Krita’s interface is very flexible and provides an ample choice for the artists to arrange the elements of the workspace. An artist can snap and arrange the elements, much like snapping together Lego blocks. Krita provides a set of construction kit parts in the form of Dockers and Toolbars. Every set of elements can be shown, hidden, moved and rearranged that let the artists easily customize their own user interface experience.
A Tour of the Krita Interface¶
As we’ve said before, the Krita interface is very malleable and the way that you choose to configure the work surface may not resemble those shown below, but we can use these as a starting point.
A – Traditional File or action menu found in most windowed applications.
B – Toolbar - This is where you can choose your brushes, set parameters such as opacity and size and other settings.
C – Sidebars for the Movable Panels/Dockers. In some applications, these are known as Dockable areas. Krita also allows you to dock panels at the top and/or bottom as well.
D – Status Bar - This space shows the preferred mode for showing selection i.e. marching ants or mask mode, your selected brush preset, Color Space, image size and provides a convenient zoom control.
E – Floating Panel/Docker - These can be “popped” in and out of their docks at any time in order to see a greater range of options. A good example of this would be the Preset Docker or the Palette Docker.
Your canvas sits in the middle and unlike traditional paper or even most digital painting applications, Krita provides the artist with a scrolling canvas of infinite size (not that you’ll need it of course!). The standard navigation tools are as follows:
Many of the canvas navigation actions, like rotation, mirroring and zooming have default keys attached to them:
This can be done through , Space + and the directional keys.
Discrete zooming can be done through +, and -. Using Ctrl + Space or Ctrl + can allow for direct zooming with the stylus.
You can mirror the view can be quickly done via M key. Mirroring is a great technique that seasoned digital artists use to quickly review the composition of their work to ensure that it “reads” well, even when flipped horizontally.
You can rotate the canvas without transforming. It can be done with Ctrl + [ or 4 and the other way with Ctrl + ] or 6. Quick mouse based rotation is Shift + Space and Shift + . To reset rotation use 5 .
You can also find these under View ‣ Canvas.
Krita subdivides many of its options into functional panels called Dockers (also known as Docks).
Dockers are small windows that can contain, for example, things like the layer stack, Color Palette or list of Brush Presets. Think of them as the painter’s palette, or his water, or his brush kit. They can be activated by choosing the Settings menu and the Dockers sub-menu. There you will find a long list of available options.
Dockers can be removed by clicking the x in the upper-right of the docker-window.
Dockers, as the name implies, can be docked into the main interface. You can do this by dragging the docker to the sides of the canvas (or top or bottom if you prefer).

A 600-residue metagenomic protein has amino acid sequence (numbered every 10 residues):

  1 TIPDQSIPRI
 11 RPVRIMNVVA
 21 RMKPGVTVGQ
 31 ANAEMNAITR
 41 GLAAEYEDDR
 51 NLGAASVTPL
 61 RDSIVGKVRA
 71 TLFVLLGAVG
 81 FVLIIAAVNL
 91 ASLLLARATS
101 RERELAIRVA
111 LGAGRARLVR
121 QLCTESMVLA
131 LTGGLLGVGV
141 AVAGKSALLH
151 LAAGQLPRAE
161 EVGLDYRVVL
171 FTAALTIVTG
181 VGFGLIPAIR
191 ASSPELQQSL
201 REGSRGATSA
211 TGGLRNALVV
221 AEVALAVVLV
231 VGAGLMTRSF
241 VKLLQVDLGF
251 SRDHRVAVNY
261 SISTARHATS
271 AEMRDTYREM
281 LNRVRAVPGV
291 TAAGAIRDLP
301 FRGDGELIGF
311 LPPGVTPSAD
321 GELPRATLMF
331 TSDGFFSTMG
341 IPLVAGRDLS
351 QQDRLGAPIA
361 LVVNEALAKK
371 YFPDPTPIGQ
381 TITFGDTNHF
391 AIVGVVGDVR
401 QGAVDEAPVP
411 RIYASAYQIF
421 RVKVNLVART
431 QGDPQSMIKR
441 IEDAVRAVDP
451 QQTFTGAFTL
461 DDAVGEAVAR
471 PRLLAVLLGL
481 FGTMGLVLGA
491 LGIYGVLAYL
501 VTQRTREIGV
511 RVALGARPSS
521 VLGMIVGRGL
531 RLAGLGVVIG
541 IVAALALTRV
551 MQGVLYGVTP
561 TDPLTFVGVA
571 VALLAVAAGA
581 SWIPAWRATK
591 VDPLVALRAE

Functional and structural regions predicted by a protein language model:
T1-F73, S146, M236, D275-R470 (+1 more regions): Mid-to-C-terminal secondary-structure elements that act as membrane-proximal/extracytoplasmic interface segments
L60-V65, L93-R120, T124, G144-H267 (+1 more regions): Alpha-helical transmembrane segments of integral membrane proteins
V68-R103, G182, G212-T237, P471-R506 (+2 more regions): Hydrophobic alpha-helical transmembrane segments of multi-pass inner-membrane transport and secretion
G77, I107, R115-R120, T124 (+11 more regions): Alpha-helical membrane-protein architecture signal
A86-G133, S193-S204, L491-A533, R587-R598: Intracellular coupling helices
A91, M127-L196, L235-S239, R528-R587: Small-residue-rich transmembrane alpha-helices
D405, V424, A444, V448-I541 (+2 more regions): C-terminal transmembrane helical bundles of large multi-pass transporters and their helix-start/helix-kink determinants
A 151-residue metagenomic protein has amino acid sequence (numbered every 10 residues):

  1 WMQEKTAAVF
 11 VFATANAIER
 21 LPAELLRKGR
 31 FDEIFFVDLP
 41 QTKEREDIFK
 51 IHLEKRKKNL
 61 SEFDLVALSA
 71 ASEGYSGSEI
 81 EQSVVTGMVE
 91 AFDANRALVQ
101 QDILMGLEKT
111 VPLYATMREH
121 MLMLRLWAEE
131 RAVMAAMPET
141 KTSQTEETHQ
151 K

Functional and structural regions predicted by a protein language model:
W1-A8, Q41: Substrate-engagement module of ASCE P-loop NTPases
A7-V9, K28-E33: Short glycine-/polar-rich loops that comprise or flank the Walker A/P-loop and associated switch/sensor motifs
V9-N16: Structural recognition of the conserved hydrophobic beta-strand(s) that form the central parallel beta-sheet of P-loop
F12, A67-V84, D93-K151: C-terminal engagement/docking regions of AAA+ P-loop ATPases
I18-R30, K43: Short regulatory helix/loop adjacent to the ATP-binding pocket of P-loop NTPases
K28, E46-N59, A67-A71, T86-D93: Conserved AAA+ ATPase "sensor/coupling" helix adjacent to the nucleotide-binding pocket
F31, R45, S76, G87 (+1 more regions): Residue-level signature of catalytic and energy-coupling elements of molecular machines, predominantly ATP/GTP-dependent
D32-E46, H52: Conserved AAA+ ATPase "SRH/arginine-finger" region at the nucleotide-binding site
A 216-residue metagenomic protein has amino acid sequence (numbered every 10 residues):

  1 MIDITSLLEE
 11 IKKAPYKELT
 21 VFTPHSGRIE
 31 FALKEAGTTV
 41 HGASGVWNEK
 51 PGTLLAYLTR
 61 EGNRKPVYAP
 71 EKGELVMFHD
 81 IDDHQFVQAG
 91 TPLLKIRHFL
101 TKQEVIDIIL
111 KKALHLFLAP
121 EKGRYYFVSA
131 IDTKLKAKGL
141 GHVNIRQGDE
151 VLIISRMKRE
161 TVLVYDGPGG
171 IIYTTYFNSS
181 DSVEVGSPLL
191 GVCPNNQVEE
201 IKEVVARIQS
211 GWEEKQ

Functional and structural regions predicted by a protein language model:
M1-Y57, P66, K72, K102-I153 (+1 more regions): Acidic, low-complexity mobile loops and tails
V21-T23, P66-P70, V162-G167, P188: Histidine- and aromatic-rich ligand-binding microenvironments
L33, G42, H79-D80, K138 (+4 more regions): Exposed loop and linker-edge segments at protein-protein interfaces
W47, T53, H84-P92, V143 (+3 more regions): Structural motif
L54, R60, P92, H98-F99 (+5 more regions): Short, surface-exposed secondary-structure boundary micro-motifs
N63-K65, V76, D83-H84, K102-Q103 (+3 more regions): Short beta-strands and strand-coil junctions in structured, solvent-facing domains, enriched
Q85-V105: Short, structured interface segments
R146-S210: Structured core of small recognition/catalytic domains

Dockers contain many of the “hidden”, and powerful, aspects of Krita that you will want to explore as you start delving deeper into the application.
You can arrange the dockers in almost any permutation and combination according to the needs of your workflow, and then save these arrangements as Workspaces.
Dockers can be prevented from docking by pressing Ctrl before starting to drag the docker.
Krita uses these to control values like brush size, opacity, flow, Hue, Saturation, etc… Below is an example of a Krita slider.
The total range is represented from left to right and blue bar gives an indication of where in the possible range the current value is. Clicking anywhere, left or right, of that slider will change the current number to something lower (to the left) or higher (to the right).
To input a specific number, the slider. A number can now be entered directly for even greater precision.
Pressing Shift while dragging the slider changes the values at a smaller increment, and pressing Ctrl while dragging the slider changes the value in whole numbers or multiples of 5.
Toolbars are where some of the important actions and menus are placed so that they are readily and quickly available for the artist while painting.
You can learn more about the Krita Toolbars and how to configure them in over in the Toolbars section of the manual. Putting these to effective use can really speed up the Artist’s workflow, especially for users of Tablet-Monitors and Tablet-PCs.
The button on the very right of the Toolbar is the workspace chooser. This allows you to load and save common configurations of the user interface in Krita. There are a few common workspaces that come with Krita.
Pop-up Palette is a feature unique to Krita, designed to increase the productivity of the artist. It is a circular menu for quickly choosing brushes, foreground and background colors, recent colors while painting. To access the palette you have to just on the canvas. The palette will spawn at the position of the brush tip or cursor.
By tagging your brush presets you can add particular sets of brushes to this palette. For example, if you add some inking brush presets to inking tag you can change the tags to inking in the pop-up palette and you’ll get all the inking brushes in the palette.
If you call up the pop-up palette again, you can click the tag icon, and select the tag. In fact, you can make multiple tags and switch between them. When you need more than ten presets, go into Settings ‣ Configure Krita ‣ General ‣ Miscellaneous ‣ Number of Palette Presets and change the number of presets from 10 to something you feel comfortable.